In this image, there appears to be a gap between 101 Moorgate and the original Moorgate tube station entrance.

This image shows the Moorgate frontage of 101 Moorgate from the other side of the street.

The gap between the new and old looks substantial and will provide a high capacity route to the Elizabeth Line station entrance.

June 19, 2022 Posted by | Transport/Travel | , , , | Leave a comment

Elizabeth Line To Northern Line At Moorgate Station

In Elizabeth Line – Moorgate Station – 27th May 2022, I took the recommended step-free route at Moorgate station between the Northern Line and the new entrance to the station.

It is a rather underwhelming and long route and this was my conclusion.

The rat-up-the-drainpipe route is acceptable to me, but I don’t feel the step-free route via the long tunnel will be acceptable for all those, who need to use it.

It’s just too long to walk for many!

Perhaps the addition of seats for a rest would help.

I wrote about the rat-up-the-drainpipe route to the surface, in Up From The Depths At Moorgate Station and in my view, if you can manage an escalator it is a better route between the Northern and Elizabeth Lines. Once at the surface, there are lifts and stairs to the new entrance, where there are escalators and a lift to the Elizabeth Line.

This morning, I was coming the other way, as I’d just off an Elizabeth Line train from Canary Wharf. These pictures show my route to the Northern Line.

Note.

  1. The signing at the start of the route, which is shown in the first picture is dreadful.
  2. I suspect, it leads to some of those in wheel-chairs ending up at the main escalators to Moorgate.
  3. The main route to the Northern Line includes a double set of stairs, but there is a by-pass lift.
  4. The connecting tunnel is overly long.
  5. At the end of the tunnel, there is a choice of a lift or long stairs.
  6. At least the tunnel is fully air-conditioned.

I took the lift and then used the escalator to the Northern City Line opposite.

Step-Free Access To The Northern City Line

It hasn’t been added.

Conclusion

Routes between the Northern and Elizabeth Lines at Moorgate need to be improved.

 

June 17, 2022 Posted by | Transport/Travel | , , , , , | 2 Comments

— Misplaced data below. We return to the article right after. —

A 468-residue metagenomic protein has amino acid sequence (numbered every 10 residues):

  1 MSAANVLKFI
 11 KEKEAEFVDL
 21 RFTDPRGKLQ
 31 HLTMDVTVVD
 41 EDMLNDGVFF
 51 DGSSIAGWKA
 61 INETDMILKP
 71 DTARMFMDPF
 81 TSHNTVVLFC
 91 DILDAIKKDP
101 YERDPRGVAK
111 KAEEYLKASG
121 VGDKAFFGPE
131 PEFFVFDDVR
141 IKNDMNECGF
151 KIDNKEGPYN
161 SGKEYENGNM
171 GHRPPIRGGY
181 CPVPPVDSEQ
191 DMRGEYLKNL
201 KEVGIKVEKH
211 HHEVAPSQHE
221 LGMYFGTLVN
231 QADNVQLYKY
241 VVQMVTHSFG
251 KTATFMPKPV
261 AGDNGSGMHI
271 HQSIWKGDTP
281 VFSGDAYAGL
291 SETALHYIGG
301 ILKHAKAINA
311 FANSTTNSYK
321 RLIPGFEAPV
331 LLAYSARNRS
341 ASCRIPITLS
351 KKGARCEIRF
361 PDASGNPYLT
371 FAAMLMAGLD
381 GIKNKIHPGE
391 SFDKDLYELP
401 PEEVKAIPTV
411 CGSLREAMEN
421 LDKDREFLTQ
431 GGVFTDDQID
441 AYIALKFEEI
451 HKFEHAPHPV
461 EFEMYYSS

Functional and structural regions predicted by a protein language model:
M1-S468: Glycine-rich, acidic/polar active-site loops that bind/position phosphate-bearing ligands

Moorgate Station’s Facade At The New Entrance – 17th June 2022

These pictures show, the  new facade of the Moorgate station’s new entrance.

 

This entrance is in addition to the original entrance on Moorgate and it has stairs and lifts to the Circle, Hammersmith & City and Metropolitan Lines and a giant escalator and a lift to the Elizabeth Line.

It does look as though, the construction of the offices on top of the entrance is coming to a completion. Two escalators will be fitted in the space guarded by the green hoarding to give access to the offices and the walkways, that will lead to the Barbican.

 

 

June 17, 2022 Posted by | Transport/Travel | , , , , , | 4 Comments

Dalston Junction To Moorgate Via The Elizabeth Line

This morning to get my breakfast at Leon on Moorgate, I took the longer route via Dalston Junction and Whitechapel stations using the East London and Elizabeth Lines.

Note.

  1. I travelled in the last coach of the Overground train from Dalston Junction station.
  2. I travelled towards the front of the Elizabeth Line train from Whitechapel station.
  3. There are lifts between Overground and the Elizabeth Line at Whitechapel station.
  4. All the escalators have traffic lights.
  5. Using stairs and escalator, the change at Whitechapel station took around two minutes.

The total journey time was just over 25 minutes.

June 10, 2022 Posted by | Transport/Travel | , , , , , , | 4 Comments